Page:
Take care that thou lookest through Jesus’ wounds on God; and if thou dost, thou wilt see in him infinite love and boundless kindness. The glory of God in the face of Jesus Christ is unutterable love. “Like as a father pitieth his children, so the Lord pitieth them that fear him”; and when they fear him most, his pity goes out to them in streams of tenderness. If thy God use the knife on thee, it is to cut out a deadly cancer. If thy God break thee, and grind thee, it is to get away thy bran, and make thee as the fine flour of the meat-offering. He may seem to slay thee, but by this he makes thee live. Though he slay thee, still trust thou in him. Never believe anything which would militate against the truth of his love, or the wisdom or the tenderness of it. Cling to him when he frowns. The closer thou canst cling, the less thou wilt feel the blows of his hand when he chastens. A faith which believes when it smarts will soon have done with the rod. If thou wilt have nothing but good to say of God, he will take thee out of the fire, for it is evident that thou dost not need more of it. A full and firm belief in God when he seems to be against us, is a grand mark of sanctification. To be able to spell out “love” when it is written in cruciform characters, shows a high state of spiritual education.
And now, beloved, if you can take the Lord in this way, henceforth and for ever believing in his love, and never staggering through unbelief, thou wilt glorify thy God and get good to thyself in every way. If thou believest, then thou wilt be strong; for faith is the backbone of the spiritual man. If thou believest, thou wilt love, and love is the very heart of the spiritual man. Believing and loving, thou wilt endure with patience, and thy patience shall be a crown to thee. Believing, loving, and enduring, thou shalt become equipped for every holy service, and in that service thou shalt acquire more and more of likeness to thy Lord, till when thou hast endured to the full, thou shalt be in all points a brother of him who is the Firstborn. Like him, thou shalt be able to go into the thick darkness, and have that communion with God which only they can know who have felt the consuming fire passing through them again and again, and burning up that corruption of the flesh which makes God to be a terror to men. Like our Mediator, may we be made to plead with God for men, and with men for God. May we go up into the mount and see God and eat and drink; and then come down with faces shining with the heavenly light. God give us thus to have a Mediator, to interpret our God through a Mediator, and then to grow like our Mediator by the work of his own Spirit.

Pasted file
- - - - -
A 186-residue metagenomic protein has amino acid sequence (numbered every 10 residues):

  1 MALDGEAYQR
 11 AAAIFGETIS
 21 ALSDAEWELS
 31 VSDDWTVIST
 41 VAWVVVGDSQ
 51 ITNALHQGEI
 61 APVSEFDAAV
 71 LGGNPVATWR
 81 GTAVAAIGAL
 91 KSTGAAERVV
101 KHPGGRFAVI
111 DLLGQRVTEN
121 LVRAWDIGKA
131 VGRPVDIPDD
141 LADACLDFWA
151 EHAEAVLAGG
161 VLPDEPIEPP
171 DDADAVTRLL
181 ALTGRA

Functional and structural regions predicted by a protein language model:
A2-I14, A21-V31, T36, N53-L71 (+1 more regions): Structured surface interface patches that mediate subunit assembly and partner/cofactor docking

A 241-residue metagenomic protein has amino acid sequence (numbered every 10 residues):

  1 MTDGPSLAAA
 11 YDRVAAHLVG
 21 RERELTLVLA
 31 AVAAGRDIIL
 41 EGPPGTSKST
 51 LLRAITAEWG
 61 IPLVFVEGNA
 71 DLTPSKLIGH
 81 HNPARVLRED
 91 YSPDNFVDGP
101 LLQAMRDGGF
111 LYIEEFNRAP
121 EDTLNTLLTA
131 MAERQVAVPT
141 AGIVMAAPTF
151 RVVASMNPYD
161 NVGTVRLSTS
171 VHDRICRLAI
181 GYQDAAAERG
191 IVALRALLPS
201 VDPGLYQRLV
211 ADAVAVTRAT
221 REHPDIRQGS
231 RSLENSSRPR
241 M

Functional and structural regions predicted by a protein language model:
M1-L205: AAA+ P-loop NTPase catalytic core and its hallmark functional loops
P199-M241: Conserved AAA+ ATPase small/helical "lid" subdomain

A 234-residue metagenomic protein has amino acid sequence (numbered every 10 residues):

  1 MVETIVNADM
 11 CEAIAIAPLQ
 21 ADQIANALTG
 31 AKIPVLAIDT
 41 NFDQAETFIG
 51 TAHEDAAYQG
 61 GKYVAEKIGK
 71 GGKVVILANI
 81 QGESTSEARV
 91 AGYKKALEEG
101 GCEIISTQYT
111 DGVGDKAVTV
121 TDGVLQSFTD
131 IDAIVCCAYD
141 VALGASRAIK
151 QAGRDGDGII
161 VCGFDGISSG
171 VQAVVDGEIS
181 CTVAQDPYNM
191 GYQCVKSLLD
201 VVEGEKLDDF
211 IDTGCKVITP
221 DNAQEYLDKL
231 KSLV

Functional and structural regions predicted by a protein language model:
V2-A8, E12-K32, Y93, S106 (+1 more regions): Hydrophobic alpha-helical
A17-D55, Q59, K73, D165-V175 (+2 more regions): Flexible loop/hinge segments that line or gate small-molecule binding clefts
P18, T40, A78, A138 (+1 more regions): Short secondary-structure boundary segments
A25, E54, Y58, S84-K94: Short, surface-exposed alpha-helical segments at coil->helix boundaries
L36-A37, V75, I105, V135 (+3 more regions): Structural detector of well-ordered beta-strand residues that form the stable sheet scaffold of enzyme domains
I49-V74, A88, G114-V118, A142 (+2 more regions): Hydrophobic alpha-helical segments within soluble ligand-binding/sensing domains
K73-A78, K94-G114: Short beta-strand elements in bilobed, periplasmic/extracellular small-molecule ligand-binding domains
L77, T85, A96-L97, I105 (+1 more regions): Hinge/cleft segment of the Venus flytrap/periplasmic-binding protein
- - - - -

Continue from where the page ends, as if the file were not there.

I have said a great deal that must be very terrible to ungodly men, since it even tries the holiest. O my hearers, if you are unconverted, I do not suppose that the terrors of the Lord, even though they make you fear, will work any lasting good in you; for I remember that those very people who trembled at Sinai were found, in a very few weeks, madly dancing before a golden calf, and saying, “These be thy gods, O Israel, that brought thee up out of Egypt.” Fear alone will work no saving or sanctifying effect on the heart. It ploughs, but it does not sow. In the child of God, mixed with faith, fear becomes a holy tonic, a salutary medicine; but, as for you who have cause for fear, there is something else for you. Flee to the Mediator, trust in Christ Jesus, who stands between man and God, look unto him at once, and looking you shall live. To our adorable Mediator be glory for ever and ever. Amen, and Amen.